In August 2022 AFSCME Local 88 selected 2 individuals to attend the Pride at Work 2022 Quadrennial Convention in Minneapolis Minnesota. Shelley Ashford and I were fortunate to attend this event. Having family, friends, members and co-workers who identify as LGBTQIA+ I took this opportunity to further educate myself on increasing awareness and becoming a stronger ally not only for our Union Siblings but to the greater community at large.
Besides the general convention business there were numerous workshops to attend. I attended workshops that focused on Creating Effective Messaging for TV & Radio News Coverage and Political Polarization, the Threat to Democracies, and What We Can Do About it.
When I attended the convention, I didn’t have a deep understanding about the mission of Pride at Work or how great of an impact that the organization holds with representation of other marginalized communities. Attending allowed me to build a deeper understanding of the impacts to individuals who identify as LGBTQIA, BIPOC as well as Women within the workplace, as well as day-to-day obstacles that are placed as barriers to promote opportunities for success.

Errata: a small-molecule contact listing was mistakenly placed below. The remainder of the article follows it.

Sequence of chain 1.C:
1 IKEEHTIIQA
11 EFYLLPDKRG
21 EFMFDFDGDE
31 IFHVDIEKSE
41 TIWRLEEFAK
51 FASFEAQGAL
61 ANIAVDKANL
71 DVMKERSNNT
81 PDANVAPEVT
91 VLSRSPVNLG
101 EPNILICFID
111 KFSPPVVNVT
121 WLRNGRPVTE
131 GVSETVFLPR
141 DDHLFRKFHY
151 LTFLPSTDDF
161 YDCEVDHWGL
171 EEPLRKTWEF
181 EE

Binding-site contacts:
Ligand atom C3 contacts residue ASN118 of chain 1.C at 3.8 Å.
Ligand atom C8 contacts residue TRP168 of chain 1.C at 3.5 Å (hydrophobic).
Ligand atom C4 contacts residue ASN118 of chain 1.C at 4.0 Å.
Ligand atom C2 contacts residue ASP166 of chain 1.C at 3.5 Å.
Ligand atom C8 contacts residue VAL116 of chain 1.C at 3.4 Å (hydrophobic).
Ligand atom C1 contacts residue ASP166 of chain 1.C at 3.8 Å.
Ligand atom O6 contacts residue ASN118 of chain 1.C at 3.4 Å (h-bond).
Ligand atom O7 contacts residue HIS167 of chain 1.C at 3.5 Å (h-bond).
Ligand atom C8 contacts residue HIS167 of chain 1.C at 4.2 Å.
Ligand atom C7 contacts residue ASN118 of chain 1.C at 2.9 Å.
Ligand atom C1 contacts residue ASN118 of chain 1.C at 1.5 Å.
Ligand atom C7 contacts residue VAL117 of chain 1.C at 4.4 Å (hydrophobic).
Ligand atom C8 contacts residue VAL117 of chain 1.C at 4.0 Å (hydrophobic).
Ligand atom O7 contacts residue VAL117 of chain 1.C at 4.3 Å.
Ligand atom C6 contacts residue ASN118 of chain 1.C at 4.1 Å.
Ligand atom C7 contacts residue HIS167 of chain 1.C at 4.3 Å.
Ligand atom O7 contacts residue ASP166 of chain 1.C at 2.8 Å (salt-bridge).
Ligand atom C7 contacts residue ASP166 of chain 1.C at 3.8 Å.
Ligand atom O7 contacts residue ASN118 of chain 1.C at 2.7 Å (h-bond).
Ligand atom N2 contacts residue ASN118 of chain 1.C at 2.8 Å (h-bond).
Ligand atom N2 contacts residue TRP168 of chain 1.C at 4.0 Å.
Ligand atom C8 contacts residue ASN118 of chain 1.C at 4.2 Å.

Sara Nelson, the Association of Flight Attendants-CWA President held a very impactful speaking segment during the convention. While I was listening to her speak it made me want to do more, it made me want to grow and push further to work with Members and Community Partners as an Executive Leader within AFSCME. At the end of the speaking segment Sara identified several organizations and opportunities available to assist in. One of the opportunities was a Train the Trainer scholarship opportunity. At the end of the day when I returned to the hotel and reflected on the day, I took the opportunity to look into the Be More than a Bystander Scholarship Program.
The program focuses on addressing gender-based bullying, harassment and violence as well as content on other forms of bias, discrimination and hate—including colonization, racism, homophobia, transphobia, ableism and more. The 3-day intensive training engages allies to take ownership and play an active role in ending bullying, harassment and violence. Participants learn effective intervention strategies to model in their organizations and are then tasked with sharing what they have learned with other colleagues. The program is geared towards people who identify as men who are industry leaders representing employers, contractors, unions, trades training providers or other trades related organizations. I plan on using the tools for this training to assist with the functions of the local, as well as my daily interactions as an employee with the Multnomah County Sheriff’s Office.
The most important thing that I took away from the Pride at Work convention is that I have the power to use my voice and stand up for our siblings who are further oppressed based on any marginalized identifiers. I want to challenge anyone out there with the ability to promote change to step out of your comfort zone and use your privilege to continue and provide support, assistance to effect change.
For more information on how to become involved with Pride at Work, visit www.prideatwork.org
AFSCME Local 88